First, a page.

Political officer honored for standing up to US policy

      Home » World Terrorism » Political officer honored for standing up to US policy

Political officer honored for standing up to US policy

Now this is facinating. There still are good people around who will stand up for their principles.

It was the stuff of spy novels and action movies and it didn't sit well with Michael Zorick.

U.S. intelligence agents were dropping quietly into lawless Somalia with cash and material support for warlords fighting an increasingly powerful and radical Islamist movement with links to al-Qaida.

The covert assistance was meant to bolster opposition to the Islamists and further the war on terrorism in East Africa, yet from his desk at the U.S. Embassy in neighboring Kenya, Zorick saw it taking an ominous turn.

Instead of rallying secular Somalis around the deeply unpopular warlords, the aid was emboldening the Islamists, boosting their popularity and exacerbating already heightened anti-U.S. sentiment. It was also hurting international efforts to restore order after 15 years of anarchy by backing a feeble interim government in the fight on terror.

Disaster, including the possible formation of a Taliban-like state in Somalia, was brewing in late 2005 and early 2006, and Zorick, the only U.S. diplomat in Nairobi watching Somalia full-time, repeatedly warned his colleagues and Washington of the looming danger, particularly as word of the secret support leaked.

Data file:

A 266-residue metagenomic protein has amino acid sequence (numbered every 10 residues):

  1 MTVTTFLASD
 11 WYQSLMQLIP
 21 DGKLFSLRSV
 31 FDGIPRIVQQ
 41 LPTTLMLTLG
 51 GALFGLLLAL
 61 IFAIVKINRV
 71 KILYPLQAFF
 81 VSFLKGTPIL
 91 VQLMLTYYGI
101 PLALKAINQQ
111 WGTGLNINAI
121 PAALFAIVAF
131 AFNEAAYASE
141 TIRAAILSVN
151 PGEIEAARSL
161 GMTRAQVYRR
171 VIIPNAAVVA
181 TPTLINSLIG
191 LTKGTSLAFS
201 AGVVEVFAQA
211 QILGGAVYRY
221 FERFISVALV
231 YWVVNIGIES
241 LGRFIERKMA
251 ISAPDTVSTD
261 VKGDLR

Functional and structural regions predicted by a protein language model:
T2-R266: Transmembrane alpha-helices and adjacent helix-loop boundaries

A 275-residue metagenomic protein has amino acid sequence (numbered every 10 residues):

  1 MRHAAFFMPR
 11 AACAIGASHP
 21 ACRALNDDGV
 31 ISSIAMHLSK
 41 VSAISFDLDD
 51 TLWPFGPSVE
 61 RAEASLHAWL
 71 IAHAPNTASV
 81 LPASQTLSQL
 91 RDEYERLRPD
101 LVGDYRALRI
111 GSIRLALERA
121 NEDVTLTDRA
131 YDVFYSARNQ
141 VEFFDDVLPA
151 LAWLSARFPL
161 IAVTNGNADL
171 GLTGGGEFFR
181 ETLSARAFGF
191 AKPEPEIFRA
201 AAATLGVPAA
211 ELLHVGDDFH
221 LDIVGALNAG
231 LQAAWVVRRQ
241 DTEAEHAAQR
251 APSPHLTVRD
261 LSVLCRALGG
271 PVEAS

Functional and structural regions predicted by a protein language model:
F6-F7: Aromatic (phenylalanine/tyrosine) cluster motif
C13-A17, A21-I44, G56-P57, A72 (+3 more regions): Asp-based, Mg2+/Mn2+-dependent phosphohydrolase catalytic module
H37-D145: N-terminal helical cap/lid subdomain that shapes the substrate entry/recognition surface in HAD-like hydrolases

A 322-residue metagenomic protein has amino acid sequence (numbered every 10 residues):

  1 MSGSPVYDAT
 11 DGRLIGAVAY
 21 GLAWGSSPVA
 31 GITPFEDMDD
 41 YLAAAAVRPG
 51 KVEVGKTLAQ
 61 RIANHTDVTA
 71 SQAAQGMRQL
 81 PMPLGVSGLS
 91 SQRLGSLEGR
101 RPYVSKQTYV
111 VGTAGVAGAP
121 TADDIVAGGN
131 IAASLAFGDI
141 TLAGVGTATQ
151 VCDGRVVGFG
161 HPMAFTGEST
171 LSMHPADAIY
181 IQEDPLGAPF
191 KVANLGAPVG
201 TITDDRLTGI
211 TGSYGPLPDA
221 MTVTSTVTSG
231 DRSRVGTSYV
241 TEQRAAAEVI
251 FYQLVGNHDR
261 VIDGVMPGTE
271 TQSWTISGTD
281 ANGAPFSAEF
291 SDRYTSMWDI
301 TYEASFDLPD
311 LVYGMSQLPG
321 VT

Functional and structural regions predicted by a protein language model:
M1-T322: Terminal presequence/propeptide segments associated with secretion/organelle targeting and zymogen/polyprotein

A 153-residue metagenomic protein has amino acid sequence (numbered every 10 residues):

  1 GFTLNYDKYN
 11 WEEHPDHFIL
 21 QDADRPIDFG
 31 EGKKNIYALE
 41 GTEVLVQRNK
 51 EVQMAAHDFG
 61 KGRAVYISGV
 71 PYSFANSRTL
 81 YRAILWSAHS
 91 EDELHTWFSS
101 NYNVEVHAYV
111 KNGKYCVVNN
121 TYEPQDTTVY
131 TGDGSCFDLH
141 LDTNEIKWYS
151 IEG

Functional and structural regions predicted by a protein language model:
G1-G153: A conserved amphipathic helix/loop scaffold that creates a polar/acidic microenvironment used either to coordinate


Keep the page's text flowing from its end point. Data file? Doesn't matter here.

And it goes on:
His advice was ignored, however.

Now he's being praised for his outspoken stand.

Zorick will be presented on Thursday with an American Foreign Service Association award for "constructive dissent" at a State Department ceremony along with Ronald Capps, a former political officer at the U.S. Embassy in Khartoum who lobbied for direct U.S. intervention in Sudan's troubled western Darfur region. It never came.

After Zorick objected to U.S. policy, he was ostracized by the foreign policy establishment and moved from Kenya to Mali. Later, even after the covert U.S. aid stopped, his dire predictions came true: the warlords collapsed, the triumphant Islamists marched into Mogadishu and began to consolidate their hold on the country.

Accused of harboring suspects in the 1998 bombings of the U.S. Embassies in Kenya and Tanzania, the Islamists imposed a hardline brand of Sharia law over much of the country, raising fears that Somalia could become a terrorist haven as Afghanistan had become in the 1990s.

It took an Ethiopian invasion in December 2006 to drive them out and remnants continue to wreak havoc with suicide car bombs and other terrorist attacks against the transitional government.

More here

Zorick is scheduled to receive the William R. Rivkin Award, which honors mid-level diplomats who exhibit "extraordinary accomplishment involving initiative, integrity, intellectual courage and constructive dissent,"
By netchicken: posted on 29-6-2007

Well, even if a few people do their job and have their priorities right, it can save a lot of lives and the world a lot of bother.
By IAF: posted on 30-6-2007

Political officer honored for standing up to US policy | [Login ]
Powered by XMB
Privacy Policy